David Brooks Hates Women!

sandra-bullock-oscarHaving already posted twice* on a rather unexceptional David Brooks article, I’m reluctant to weigh in a third time. But Amanda Marcotte‘s take is such a head scratcher that duty calls:

It’s always been obvious David Brooks has always had a problem with women who succeed, but even I was surprised that his vendetta against famous, successful women became so hysterical this morning that he insinuated that Sandra Bullock should have been at home making a sandwich instead of winning an Oscar, and that would have saved her marriage.

She continues along that vein for several more paragraphs but, er, you get the point.

Brooks is implying nothing of the sort. I’d be shocked if he didn’t have deep empathy for Bullock’s sense of betrayal. Not to mention befuddlement that some tattooed motorcycle mechanic who’s hit the jackpot risked it all to step out with some creepy tattooed woman of whom no one has ever  heard. Or maybe that’s just me.

In any case, Brooks was doing what pundits have been doing since time immemorial: Using a topical event as a hook for a column he otherwise wanted to write.

The juxtaposition of Bullock’s winning the Oscar and the revelation of her husband’s betrayal in such close proximately was striking. But the idea that her husband would have been faithful if only Bulloch had been less powerful in her portrayal of a mother adopting an underprivileged behemoth almost certainly never crossed Brooks’ mind.

That Marcotte would read something so bizarre into such a benign column is just baffling.

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*See Misery Loves . . . More Misery and Marriage and Happiness

FILED UNDER: Gender Issues, Popular Culture, , , ,
James Joyner
About James Joyner
James Joyner is a Security Studies professor at Marine Corps University's Command and Staff College and a nonresident senior fellow at the Scowcroft Center for Strategy and Security at the Atlantic Council. He's a former Army officer and Desert Storm vet. Views expressed here are his own. Follow James on Twitter @DrJJoyner.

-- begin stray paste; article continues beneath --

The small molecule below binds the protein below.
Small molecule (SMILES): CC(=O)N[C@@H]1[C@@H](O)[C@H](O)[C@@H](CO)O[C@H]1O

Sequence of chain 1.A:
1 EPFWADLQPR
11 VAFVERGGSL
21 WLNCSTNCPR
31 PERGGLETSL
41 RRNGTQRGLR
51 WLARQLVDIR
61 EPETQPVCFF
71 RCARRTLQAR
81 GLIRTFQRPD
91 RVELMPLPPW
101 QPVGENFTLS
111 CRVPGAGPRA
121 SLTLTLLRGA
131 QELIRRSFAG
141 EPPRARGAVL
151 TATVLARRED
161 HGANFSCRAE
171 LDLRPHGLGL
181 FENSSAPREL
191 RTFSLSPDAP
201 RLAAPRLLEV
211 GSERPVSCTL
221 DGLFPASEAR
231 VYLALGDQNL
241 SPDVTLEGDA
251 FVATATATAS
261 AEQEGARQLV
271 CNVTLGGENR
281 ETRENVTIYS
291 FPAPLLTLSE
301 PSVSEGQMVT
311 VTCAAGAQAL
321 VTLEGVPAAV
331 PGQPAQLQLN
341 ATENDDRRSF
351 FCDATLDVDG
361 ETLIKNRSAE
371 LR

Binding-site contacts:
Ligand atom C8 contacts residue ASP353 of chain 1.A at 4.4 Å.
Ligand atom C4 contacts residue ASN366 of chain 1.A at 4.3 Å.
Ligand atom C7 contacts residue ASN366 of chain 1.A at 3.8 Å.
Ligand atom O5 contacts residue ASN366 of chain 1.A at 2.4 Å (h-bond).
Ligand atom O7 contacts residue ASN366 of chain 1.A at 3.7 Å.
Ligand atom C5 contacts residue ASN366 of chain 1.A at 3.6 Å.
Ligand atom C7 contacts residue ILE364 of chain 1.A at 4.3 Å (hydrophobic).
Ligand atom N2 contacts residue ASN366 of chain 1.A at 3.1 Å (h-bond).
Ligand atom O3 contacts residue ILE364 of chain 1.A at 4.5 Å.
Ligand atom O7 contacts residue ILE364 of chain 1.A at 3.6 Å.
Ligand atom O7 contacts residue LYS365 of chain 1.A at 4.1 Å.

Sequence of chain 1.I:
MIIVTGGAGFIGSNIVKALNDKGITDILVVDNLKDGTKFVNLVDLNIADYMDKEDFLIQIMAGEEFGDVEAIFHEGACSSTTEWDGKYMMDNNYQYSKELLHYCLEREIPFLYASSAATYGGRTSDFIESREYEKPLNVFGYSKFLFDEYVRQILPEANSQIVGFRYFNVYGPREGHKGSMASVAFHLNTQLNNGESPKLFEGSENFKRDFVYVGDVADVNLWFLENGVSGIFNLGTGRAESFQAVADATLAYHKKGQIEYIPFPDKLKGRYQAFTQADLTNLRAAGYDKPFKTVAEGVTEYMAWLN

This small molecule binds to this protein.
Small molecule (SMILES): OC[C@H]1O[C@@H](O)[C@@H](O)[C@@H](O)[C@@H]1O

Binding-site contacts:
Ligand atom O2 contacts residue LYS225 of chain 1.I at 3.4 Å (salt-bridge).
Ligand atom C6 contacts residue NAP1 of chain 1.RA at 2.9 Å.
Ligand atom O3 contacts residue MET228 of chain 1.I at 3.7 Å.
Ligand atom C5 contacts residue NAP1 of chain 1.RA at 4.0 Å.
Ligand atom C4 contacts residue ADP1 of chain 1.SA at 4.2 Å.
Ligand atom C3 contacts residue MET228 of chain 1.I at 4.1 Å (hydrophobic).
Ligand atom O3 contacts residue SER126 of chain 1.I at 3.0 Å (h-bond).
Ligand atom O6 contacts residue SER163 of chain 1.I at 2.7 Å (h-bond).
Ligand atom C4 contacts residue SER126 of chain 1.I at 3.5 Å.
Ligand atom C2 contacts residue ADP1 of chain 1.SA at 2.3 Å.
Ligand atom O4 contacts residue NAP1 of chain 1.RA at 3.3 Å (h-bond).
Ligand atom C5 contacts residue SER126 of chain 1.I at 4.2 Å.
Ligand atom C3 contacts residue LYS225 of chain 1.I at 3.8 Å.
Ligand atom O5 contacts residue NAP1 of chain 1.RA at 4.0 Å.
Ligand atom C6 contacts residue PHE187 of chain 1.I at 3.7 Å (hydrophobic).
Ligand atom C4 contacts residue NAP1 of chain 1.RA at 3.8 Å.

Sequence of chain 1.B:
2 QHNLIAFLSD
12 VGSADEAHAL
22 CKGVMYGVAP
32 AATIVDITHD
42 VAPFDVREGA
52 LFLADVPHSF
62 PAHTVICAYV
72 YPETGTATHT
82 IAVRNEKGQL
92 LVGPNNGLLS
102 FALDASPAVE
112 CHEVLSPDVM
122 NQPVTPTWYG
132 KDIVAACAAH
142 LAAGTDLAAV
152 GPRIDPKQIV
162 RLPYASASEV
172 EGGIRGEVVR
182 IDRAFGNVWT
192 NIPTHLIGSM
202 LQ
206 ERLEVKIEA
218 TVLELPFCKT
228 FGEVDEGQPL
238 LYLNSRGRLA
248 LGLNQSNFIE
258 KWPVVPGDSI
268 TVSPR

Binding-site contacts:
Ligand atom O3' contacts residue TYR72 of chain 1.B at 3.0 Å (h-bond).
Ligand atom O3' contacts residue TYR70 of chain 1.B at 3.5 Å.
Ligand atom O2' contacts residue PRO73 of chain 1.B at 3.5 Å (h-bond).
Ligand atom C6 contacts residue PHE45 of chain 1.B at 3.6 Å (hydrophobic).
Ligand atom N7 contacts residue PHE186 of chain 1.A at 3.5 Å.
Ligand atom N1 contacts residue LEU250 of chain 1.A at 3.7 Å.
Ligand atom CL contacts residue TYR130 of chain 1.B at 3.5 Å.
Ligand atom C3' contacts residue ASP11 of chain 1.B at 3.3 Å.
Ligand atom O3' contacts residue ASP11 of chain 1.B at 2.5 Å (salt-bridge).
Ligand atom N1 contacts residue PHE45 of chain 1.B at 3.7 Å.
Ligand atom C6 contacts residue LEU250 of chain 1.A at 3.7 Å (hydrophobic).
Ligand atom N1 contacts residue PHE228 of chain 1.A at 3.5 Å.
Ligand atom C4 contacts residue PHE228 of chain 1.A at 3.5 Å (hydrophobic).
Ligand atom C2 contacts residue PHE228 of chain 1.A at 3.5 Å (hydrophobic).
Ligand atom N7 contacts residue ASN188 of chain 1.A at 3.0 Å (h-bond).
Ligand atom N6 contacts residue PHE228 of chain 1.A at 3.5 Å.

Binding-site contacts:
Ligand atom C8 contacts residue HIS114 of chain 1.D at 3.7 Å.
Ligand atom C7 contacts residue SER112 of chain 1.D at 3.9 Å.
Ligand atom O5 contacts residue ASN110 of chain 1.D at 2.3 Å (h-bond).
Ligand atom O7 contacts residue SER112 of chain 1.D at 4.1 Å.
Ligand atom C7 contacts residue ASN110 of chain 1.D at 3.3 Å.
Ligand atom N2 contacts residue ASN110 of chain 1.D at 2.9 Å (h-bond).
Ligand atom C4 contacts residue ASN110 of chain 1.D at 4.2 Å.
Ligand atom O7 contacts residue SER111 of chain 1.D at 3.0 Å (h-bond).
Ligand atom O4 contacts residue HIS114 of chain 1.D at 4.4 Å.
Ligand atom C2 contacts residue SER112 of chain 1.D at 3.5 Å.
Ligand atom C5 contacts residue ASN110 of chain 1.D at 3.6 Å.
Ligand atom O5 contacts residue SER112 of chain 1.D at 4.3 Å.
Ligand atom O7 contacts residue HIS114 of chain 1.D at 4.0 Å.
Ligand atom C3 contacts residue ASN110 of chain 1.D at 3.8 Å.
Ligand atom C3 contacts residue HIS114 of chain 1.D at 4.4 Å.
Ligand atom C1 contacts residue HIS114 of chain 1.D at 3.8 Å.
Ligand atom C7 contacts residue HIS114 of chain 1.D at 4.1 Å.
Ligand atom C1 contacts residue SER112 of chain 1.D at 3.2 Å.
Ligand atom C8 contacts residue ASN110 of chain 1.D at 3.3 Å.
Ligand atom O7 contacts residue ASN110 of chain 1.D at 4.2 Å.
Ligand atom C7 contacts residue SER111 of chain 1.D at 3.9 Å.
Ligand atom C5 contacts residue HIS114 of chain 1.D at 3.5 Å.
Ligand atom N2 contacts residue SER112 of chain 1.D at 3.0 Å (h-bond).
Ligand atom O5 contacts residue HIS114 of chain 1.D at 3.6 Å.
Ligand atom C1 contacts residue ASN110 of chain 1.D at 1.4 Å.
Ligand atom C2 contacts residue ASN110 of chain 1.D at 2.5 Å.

Comments

  1. CGHill says:

    Expecting anything from La Marcotte other than “Girls rule, boys drool” is pretty much a waste of time.

  2. Robert Prather says:

    Yeah, she’s consistently like that. I had her site in my RSS reader for a couple of years but couldn’t take it any more.

  3. john personna says:

    Interesting dynamic when a woman with so many choices chooses the bad boy, the “tattooed motorcycle mechanic” no less. Part must be a sense of Alpha Male, but part might be a signal to other women that we can (or she thought) control him.

    Ah well, now as probably in ancient times, that kind of alpha burns bright, and burns out.

  4. Slartibartfast says:

    That Marcotte would read something so bizarre into such a benign column is just baffling.

    You haven’t been reading Marcotte long, right? She can make practically anything into a slight against all women.

  5. Eric Florack says:

    That Marcotte would read something so bizarre into such a benign column is just baffling.

    That’s a polite way of putting it, James, but the fact is it isn’t baffling at all. She simply turning on “the angry feminist”. It’s clear, that everything that she comes up with gets filtered through that rather narrow mindset. Think Andrew Sullivan, the without the accompanying the transition to the far left. She started there.